@BongoJoe: Contacting them how? Their support policy is pretty clear.
Microsoft will consider hotfixes and Design Change Requests for products within the Mainstream Support phase of their lifecycle, if you raise a case with Product Support Services. That means paying, using a free support incident that came with your product purchase (if bought as a retail product), or through Software Assurance or a Premier Support Plan.
If you obtained the product with your computer (which is how most people get Windows), your first port of call is your OEM - the reduced price of the OEM Windows edition doesn't include support, it's outsourced to the OEM. If you bought an OEM version of Windows on the open market and installed it yourself, congratulations! You don't get any support.
If the product has moved on to the Extended Support phase, which Windows 7 did on 13 January, you need to have bought an Extended Support Hotfix Agreement within the first 90 days after it did so. You can then get hotfixes by contacting support. They won't consider any Design Change Requests, though.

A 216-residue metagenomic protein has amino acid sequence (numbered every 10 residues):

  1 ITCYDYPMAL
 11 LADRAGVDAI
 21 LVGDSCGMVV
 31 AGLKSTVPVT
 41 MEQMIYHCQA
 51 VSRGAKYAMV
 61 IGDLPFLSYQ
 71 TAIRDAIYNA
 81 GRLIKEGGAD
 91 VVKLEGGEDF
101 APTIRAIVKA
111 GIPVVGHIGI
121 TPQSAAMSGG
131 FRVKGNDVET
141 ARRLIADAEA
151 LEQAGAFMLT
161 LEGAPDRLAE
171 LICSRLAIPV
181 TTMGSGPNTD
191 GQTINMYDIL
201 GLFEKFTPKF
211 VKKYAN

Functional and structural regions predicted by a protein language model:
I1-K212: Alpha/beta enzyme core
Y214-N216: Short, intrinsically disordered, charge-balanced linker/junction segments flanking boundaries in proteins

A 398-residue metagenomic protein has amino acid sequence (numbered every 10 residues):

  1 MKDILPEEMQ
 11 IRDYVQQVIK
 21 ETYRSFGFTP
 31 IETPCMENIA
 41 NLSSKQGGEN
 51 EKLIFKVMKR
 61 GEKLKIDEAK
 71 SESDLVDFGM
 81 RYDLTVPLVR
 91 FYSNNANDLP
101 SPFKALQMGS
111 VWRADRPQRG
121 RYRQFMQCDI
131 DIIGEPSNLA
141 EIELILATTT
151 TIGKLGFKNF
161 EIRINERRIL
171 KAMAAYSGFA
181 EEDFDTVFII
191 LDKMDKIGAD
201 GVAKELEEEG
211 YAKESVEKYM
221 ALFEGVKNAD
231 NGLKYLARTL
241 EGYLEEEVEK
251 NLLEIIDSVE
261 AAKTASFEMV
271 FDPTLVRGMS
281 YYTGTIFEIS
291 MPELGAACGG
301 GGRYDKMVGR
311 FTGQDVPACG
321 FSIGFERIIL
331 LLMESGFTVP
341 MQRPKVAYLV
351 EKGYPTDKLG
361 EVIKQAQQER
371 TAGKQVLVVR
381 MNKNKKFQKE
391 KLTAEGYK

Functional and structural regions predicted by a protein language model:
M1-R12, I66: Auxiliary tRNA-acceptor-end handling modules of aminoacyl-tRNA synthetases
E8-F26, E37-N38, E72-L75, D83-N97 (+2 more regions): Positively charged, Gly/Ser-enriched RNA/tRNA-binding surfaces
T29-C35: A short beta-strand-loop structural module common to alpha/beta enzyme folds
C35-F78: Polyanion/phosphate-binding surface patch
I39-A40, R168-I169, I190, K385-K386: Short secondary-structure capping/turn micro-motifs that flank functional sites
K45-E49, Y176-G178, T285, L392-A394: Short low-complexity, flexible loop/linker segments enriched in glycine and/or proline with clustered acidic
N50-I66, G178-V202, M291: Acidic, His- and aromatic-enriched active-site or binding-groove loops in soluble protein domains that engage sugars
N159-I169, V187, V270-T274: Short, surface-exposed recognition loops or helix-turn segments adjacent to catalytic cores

If you contact the product group through blogs, email, connect.microsoft.com or User Voice, they might consider your issue for a fix in the next version of the product. They're unlikely to develop a patch for existing versions unless there is some wider issue that you're highlighting. Generally patches for released versions are developed by the Windows Customer eXperience Engineering team, not the people working on the next release.
If you think it's a security issue, email email@example.com. (firstname.lastname@example.org is *building* security.)
I would expect to see this start to change if Microsoft are really going to treat Windows 10 as an 'evergreen' release in the way that Google Chrome and Mozilla Firefox are 'evergreen' browsers. The way it works now is based on the principles of stability - no changes unless strictly necessary - and that someone has to pay for the fix to be developed. If you're not paying (or haven't pre-paid) they're just not interested.
The support you're not getting for Windows XP is that you're not getting security updates. No-one is checking whether Windows XP is vulnerable to any of the issues that have been reported, and if it is, there is no commitment to developing fixes.